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Watch Out For Deer Ticks: Reduce Chance Of Lyme Disease

Deer ticks thrive in the beautiful fall foliage of Maine

The loathsome deer tick, also known as the black-legged tick, is defined more by the disease it spreads than by its own characteristics. Deer ticks, a name that came about due to its habit of parasitizing white-tailed deer, are transmitters or vectors for Lyme disease microbes that they acquire by feeding on infected mice and rodents. Lyme disease, if untreated can cause a variety of health issues including facial paralysis, heart palpitations, arthritis, severe headaches, and neurological disorders. According to the Centers for Disease Control and Prevention, Lyme disease is currently one of the fastest-growing and most commonly reported vector-borne diseases in the United States. More than 14,000 cases are reported annually, but because the symptoms so closely resemble the flu and usually go away without treatment, scientists estimate as many as nine out of every ten cases go unreported.

To avoid ticks, stay in the middle of the trail while hiking and stay out of wooded and tall grassy areas when possible. Before you head out, dress in pants and a long sleeve shirt and consider tucking your pants into your socks. Also, use a tick repellant containing DEET and for prolonged outdoor activities such as camping, look for clothing and camping gear that is treated with permethrin, while always reading and following manufacturers directions and warning labels.

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What Is Lyme Disease Anyway

Lyme disease is the most prevalent tick-borne disease in the United States. Its caused by a bacterium named Borrelia burgdorferi. According to some sources, each year there can be up to 30,000 new cases of Lyme disease diagnosed. And that number doesnt factor in cases that are undiagnosed or misdiagnosed, meaning there may be a lot more people who are infected.

Who’s At Risk Of Lyme Disease

Are you in a part of the United States where Lyme disease occurs? If so, it might interest you to know that some people in these regions of the country are especially at risk of Lyme disease because theyâre more likely to come in contact with ticks .

States in green have especially large populations of ticks that carry Lyme disease bacteria.

So who â exactly â faces a higher risk of Lyme disease in these areas of the U.S.? Keep reading to find out!

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First A Little Background

To understand Telfords argument, its helpful to know about the life cycle of I. scapularis ticks.

First, a female mates and feeds in the fall, then overwinters. In the spring, the female lays a batch of eggs, which could contain as many as 2,000 eggs. In the summer, the larvae emerge from eggs and seek hosts to feed on. After feeding, the larvae molt into nymphs during the fall or early the following spring, when they feed as nymphs. If they feed, they will molt into adults during the summer and seek hosts that fall.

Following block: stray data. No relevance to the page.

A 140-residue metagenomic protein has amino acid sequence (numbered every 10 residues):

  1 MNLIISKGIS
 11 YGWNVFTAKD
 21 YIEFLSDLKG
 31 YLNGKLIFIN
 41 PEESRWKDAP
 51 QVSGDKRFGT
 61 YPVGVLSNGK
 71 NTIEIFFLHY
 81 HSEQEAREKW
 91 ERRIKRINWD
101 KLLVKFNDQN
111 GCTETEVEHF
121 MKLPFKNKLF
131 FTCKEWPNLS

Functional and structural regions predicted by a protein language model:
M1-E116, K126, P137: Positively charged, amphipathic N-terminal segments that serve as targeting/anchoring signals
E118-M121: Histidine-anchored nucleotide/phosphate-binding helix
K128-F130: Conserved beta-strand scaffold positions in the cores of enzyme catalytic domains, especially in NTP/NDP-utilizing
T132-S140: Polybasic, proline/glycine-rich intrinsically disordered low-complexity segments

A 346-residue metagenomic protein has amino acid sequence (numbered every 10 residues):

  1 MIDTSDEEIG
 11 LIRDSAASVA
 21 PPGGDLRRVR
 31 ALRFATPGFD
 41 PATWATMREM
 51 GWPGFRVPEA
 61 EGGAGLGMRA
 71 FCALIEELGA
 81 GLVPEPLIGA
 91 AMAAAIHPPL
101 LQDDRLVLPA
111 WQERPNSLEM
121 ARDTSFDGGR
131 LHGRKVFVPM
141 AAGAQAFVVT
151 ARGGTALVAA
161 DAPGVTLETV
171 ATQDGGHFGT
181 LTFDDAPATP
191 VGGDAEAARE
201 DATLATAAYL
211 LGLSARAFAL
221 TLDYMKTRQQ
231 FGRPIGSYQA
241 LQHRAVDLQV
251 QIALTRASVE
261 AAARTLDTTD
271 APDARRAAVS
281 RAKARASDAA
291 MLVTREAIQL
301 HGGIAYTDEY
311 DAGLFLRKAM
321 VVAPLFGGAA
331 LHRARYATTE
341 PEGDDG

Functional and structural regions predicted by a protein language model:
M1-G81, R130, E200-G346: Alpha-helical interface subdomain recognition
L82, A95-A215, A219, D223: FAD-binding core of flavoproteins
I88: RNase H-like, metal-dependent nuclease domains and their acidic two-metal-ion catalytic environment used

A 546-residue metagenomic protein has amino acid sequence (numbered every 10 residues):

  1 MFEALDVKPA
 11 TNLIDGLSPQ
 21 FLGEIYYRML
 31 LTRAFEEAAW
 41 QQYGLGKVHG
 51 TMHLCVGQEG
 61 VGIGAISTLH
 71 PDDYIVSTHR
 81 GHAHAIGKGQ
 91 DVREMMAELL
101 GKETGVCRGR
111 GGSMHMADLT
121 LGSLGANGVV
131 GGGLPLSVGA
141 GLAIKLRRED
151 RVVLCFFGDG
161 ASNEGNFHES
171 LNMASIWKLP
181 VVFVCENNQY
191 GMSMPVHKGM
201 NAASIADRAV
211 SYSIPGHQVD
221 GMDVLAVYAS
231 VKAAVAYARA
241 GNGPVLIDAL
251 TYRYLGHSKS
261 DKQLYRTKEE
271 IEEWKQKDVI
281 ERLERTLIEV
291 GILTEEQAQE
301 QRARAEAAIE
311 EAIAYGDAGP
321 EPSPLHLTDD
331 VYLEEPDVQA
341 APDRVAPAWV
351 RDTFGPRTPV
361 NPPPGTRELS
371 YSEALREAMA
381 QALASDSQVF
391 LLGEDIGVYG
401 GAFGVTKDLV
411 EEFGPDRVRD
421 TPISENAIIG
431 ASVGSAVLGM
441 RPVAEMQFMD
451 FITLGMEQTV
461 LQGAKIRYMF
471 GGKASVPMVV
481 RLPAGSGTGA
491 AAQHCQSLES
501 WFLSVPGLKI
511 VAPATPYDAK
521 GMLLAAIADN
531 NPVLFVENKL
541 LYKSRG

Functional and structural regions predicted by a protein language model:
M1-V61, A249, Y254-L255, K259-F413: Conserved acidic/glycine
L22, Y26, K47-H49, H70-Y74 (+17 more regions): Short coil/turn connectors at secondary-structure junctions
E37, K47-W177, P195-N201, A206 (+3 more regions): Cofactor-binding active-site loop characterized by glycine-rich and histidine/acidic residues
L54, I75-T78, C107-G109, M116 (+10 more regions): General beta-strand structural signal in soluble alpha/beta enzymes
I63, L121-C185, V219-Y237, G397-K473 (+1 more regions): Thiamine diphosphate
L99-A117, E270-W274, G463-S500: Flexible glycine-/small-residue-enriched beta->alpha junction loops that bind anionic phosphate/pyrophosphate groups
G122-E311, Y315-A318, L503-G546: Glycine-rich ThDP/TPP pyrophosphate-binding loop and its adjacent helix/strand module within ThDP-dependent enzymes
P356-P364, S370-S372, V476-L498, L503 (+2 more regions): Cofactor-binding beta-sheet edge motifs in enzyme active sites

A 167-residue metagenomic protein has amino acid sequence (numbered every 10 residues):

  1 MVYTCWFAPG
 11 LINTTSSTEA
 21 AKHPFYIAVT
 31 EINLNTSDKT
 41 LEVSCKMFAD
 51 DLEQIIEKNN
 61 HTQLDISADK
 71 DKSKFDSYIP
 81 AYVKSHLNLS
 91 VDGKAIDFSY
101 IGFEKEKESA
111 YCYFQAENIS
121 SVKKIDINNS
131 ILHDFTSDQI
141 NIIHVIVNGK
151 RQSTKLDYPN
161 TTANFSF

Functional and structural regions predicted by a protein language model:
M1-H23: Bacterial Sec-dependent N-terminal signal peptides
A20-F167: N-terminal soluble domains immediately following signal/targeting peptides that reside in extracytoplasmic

Larvae and nymphs both feed on small to medium animals, such as mice, chipmunks, shrews, or birds. These animals, especially mice, are where the ticks pick up the bacterium that causes Lyme disease. The adults feed only on larger animals, with white-tailed deer being one of their favorite hosts. Unlike the small mammals, deer do not infect ticks with the bacterium that causes Lyme disease.

An adult female blacklegged tick , once fed, will lay a clutch of up to 2,000 eggs.

What Is The Best Way To Remove A Tick

How to Spot Lyme Disease

The best way to remove a tick is with fine tweezers. Grasp the tick as close to the skin as possible and pull with firm, gentle pressure do not jerk or twist. It is important to avoid crushing or squeezing the tick while you are removing it. Do NOT use a match, nail polish, Vaseline, or kerosene to try and smother the tick these methods may cause the tick to actually inject its body fluids into the skin raising the possibility of disease transmission. After tick removal wash your hands and the area of the bite with soap and water.

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Early Signs And Symptoms Of Lyme Disease

  • Fever, chills, headache, fatigue, muscle and joint aches, and swollen lymph nodes
  • Erythema migrans rash:
  • Occurs in approximately 70 to 80 percent of infected persons
  • Begins at the site of a tick bite after a delay of 3 to 30 days
  • Expands gradually over a period of days reaching up to 12 inches or more across
  • May feel warm to the touch but is rarely itchy or painful
  • Sometimes clears as it enlarges, resulting in a target or âbullâs-eyeâ appearance
  • May appear on any area of the body

How To Avoid Tick Bites

To reduce the chance of being bitten:

  • cover your skin while walking outdoors and tuck your trousers into your socks
  • use insect repellent on your clothes and skin products containing DEET are best
  • stay on clear paths whenever possible
  • wear light-coloured clothing so ticks are easier to see and brush off

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Keep A Lookout For Symptoms From Tick Bite This Summer

Have you checked yourself or your child for tick bites lately?

If you havent already heard, this summer is a particularly booming year for tick populations across the country and in the state of Ohio. A black-legged tick , the kind that sometimes carries Lyme disease, was spotted just to the east of us in Vermilion earlier this summer. And Ohio is on the list of 24 states that contains counties with newly documented populations of deer ticks.

Tick bites are common. Some people are unaware of a tick bite at first. Be sure to check yourself and your children often, especially throughout the summer months when tick populations grow. Ticks are especially attracted to warm, moist areas of the skin like armpits, groins, or hair. Once they bite you, a tick may stick around drawing your blood for up to 10 days. The sooner you spot and remove a tick, the better.